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Clean energy has potential to power Newfoundland and Labrador’s offshore sector

Studies look at electrification from shore, wind energy as potential solutions for future projects

ST. JOHN’S, N.L. — A pair of newly-released studies highlight ways Newfoundland and Labrador’s offshore oil sector can go greener in the future through the use of clean power.
Wind energy and electrification via the shore are two options covered in the studies commissioned by the Newfoundland and Labrador Environmental Industry Association (NEIA), the Newfoundland and Labrador Oil and Gas Industries Association (Noia), and the Oil and Gas Corp. of Newfoundland and Labrador. Financial support to conduct the studies came from the latter organization and the federal and provincial governments.

This is part of an industry effort to encourage clean technology opportunities within the sector. The provincial government has set a target to achieve net-zero carbon emissions by 2050, and Noia and NEIA have both expressed public support for this goal.

But public support can only go so far. The two studies offer a way to cut down carbon emissions linked to offshore projects significantly, as clean power sources like hydroelectricity and wind power would eliminate the need to use fuel gas burned onsite for power purposes.

Steve Emberley, subsurface manager for the provincial Oil and Gas Corp. (formerly Nalcor Energy-Oil and Gas), says fuel gas burning accounts for 60 per cent of carbon emissions associated with oil production.

Norway’s vision
Both studies spend a lot of time highlighting how Norway is powering its offshore operations. Transferring power from shore to offshore has been tackled in a number of oil and gas hot spots, including the North Sea, the Gulf of Mexico, and Australia and Brazil.

Wind energy as a power source for the offshore sector represents a newer frontier and by comparison is largely untested. However, Norway does have a pilot project in the works with its Hywind Tampen wind project, intended to power two Equinor offshore fields in the Norwegian North Sea. This will represent a first for the industry worldwide.

“One of the places you look at where the emissions are lowest in the offshore is Norway,” Emberley said. “I think by 2023, nearly half of their production will be from facilities that are electrified with power from shore. Like Newfoundland, they have a robust hydroelectric grid, so it’s green energy, renewable energy, and that’s run to the offshore to power their facilities.”

For Newfoundland and Labrador, Emberley said the big focus will be how to power future projects. The capital costs are substantial when considering either power from shore or wind energy as solutions for offshore electricity.

Depending on a host of factors, including water depth for the wind farms, the number of turbines involved and whether it’s a concrete gravity structure or floating production storage and offloading (FPSO) vessel, the capital cost for wind farms range from just over $500 million to almost $900 million (the latter figure involving a farm to power two FPSOs). Annual operating costs for the different scenarios covered in the wind energy study — carried out by Intecsea — range from $12.2 million to $21.6 million.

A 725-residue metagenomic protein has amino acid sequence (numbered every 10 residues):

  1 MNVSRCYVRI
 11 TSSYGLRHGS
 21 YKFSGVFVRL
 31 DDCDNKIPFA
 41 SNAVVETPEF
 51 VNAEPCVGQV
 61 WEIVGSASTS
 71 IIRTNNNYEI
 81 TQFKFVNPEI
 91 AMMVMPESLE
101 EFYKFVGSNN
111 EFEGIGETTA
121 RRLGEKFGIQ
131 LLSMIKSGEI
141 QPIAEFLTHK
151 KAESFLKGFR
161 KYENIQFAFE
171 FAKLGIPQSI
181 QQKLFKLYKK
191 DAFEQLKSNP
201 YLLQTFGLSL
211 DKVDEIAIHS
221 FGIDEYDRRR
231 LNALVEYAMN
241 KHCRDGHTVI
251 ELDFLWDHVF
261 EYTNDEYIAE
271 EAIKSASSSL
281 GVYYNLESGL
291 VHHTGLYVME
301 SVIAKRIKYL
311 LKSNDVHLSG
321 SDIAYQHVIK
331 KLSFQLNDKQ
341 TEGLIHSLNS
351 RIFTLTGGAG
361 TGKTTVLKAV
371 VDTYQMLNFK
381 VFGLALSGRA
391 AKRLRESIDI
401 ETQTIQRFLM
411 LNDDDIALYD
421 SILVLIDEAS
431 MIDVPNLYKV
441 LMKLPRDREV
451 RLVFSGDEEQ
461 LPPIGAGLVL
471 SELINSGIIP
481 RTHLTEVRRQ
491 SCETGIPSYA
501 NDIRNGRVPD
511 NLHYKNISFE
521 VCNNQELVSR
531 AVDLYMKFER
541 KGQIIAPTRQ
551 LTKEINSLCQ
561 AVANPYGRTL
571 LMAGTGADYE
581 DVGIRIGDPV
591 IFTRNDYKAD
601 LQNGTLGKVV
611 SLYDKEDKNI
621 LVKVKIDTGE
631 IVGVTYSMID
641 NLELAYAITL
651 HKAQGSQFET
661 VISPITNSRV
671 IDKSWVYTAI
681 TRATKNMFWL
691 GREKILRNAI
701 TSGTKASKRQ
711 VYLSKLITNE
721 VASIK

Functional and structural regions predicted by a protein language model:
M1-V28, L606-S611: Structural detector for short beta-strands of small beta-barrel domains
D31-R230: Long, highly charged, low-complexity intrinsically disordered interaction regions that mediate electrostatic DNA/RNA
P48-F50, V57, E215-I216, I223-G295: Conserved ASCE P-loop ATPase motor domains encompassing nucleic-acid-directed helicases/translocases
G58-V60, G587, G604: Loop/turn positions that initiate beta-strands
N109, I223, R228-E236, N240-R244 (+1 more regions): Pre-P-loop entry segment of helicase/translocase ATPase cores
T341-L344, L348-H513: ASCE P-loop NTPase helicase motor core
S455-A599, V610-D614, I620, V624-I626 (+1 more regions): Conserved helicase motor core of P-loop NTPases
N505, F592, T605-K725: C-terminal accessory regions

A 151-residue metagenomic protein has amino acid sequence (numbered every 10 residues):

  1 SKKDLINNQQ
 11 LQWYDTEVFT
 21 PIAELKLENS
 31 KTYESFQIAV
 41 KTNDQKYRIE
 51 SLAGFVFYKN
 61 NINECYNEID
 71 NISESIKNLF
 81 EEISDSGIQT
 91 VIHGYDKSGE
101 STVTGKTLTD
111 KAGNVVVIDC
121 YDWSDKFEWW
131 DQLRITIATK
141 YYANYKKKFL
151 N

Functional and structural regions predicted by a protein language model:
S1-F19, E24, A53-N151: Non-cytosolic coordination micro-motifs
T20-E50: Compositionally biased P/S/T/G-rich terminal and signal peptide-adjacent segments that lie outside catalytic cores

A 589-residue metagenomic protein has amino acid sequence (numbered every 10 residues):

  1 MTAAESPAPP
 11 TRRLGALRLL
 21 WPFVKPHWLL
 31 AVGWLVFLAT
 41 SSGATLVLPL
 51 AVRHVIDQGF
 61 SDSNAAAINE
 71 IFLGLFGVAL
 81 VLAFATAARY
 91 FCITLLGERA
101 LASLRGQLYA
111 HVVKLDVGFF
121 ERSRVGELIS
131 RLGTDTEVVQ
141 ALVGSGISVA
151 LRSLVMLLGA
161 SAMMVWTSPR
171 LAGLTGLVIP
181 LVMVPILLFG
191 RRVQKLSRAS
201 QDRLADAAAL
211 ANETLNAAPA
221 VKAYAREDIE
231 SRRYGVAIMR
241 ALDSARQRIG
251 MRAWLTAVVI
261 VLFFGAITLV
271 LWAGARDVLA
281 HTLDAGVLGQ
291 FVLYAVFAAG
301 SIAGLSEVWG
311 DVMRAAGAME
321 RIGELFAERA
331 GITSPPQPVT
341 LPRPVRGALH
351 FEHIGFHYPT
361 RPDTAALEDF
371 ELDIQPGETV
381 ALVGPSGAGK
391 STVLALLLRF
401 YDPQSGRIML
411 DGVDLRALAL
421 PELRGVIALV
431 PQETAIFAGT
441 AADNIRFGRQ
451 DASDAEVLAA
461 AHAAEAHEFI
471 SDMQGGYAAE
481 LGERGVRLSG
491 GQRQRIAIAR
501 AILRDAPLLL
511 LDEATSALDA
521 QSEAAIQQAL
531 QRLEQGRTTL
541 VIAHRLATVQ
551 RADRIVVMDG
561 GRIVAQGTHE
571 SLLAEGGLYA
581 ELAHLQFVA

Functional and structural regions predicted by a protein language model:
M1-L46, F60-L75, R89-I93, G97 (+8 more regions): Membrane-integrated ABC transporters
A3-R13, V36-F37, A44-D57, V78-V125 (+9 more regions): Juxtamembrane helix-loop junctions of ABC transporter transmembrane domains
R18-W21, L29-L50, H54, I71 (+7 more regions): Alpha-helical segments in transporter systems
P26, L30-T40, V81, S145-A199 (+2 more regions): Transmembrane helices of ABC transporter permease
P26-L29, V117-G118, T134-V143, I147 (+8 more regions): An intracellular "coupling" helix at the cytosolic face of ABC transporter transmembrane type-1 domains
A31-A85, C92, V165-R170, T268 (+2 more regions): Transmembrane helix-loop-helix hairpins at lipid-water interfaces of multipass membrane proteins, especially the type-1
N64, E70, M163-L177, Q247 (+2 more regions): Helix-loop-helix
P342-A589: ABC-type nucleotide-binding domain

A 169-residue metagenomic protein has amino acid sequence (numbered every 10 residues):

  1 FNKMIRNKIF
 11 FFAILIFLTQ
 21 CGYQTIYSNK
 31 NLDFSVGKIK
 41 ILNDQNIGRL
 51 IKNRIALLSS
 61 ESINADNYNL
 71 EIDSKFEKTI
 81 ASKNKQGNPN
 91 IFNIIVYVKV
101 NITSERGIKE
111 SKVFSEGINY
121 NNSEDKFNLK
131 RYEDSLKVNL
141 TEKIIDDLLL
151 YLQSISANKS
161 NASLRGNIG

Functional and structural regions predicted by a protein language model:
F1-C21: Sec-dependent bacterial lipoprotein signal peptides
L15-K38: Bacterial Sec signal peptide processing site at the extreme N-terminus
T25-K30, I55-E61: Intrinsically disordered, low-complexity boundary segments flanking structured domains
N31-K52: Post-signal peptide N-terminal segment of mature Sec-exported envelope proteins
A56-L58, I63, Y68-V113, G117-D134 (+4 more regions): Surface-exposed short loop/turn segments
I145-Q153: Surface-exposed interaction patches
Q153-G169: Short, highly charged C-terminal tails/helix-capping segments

Shore to offshore
Transferring electricity from shore to offshore through the use of cables laid in trenches would carry a capital cost ranging from $1.3 billion to almost $1.6 billion.

Aker Solutions’ study of electrification from shore recommends routing power to the Orphan Basin via Trinity Bay, noting it would limit iceberg risk and require less trenching. A further study on determining the point to connect with the grid would be necessary.

Considering the substantial depth and distance from shore, the study recommended low-frequency AC distribution, using subsea transformers to act as distribution points to the FPSO.

While acknowledging the capital expense may be lower for wind power, Emberley said there are more technological challenges to solve when it comes to protecting wind turbines from icebergs.

“Over time, the thing is with the wind, being an intermittent source of power, the wind is not always blowing, so you’d still need backup power on the facilities,” Emberley said. “So, the emissions reduction may not be as high as you would get with power from shore, which would be running and a stable source of electricity all the time.”

Electrification of offshore projects could also prove beneficial when it comes to selling power generated from Muskrat Falls, he added.

Emberley said discussions have already happened with BP Canada, operator for the Cape Freels prospect in the Orphan Basin, about the studies. Emberley’s employer has estimated there could be 3.8 billion barrels of recoverable oil there, and he said BP is excited about the studies.

“They’re hopeful that if they drill a well and make this discovery, knowing this (electrification potential) is available for them to utilize is very attractive. It makes our jurisdiction more attractive. I’m optimistic because they’re optimistic.”

Source: The Telegram | This text was excerpted from the media outlet cited on January 18, 2021 and is provided to Noia members for information purposes only. Any opinion expressed therein is neither attributable to nor endorsed by Noia.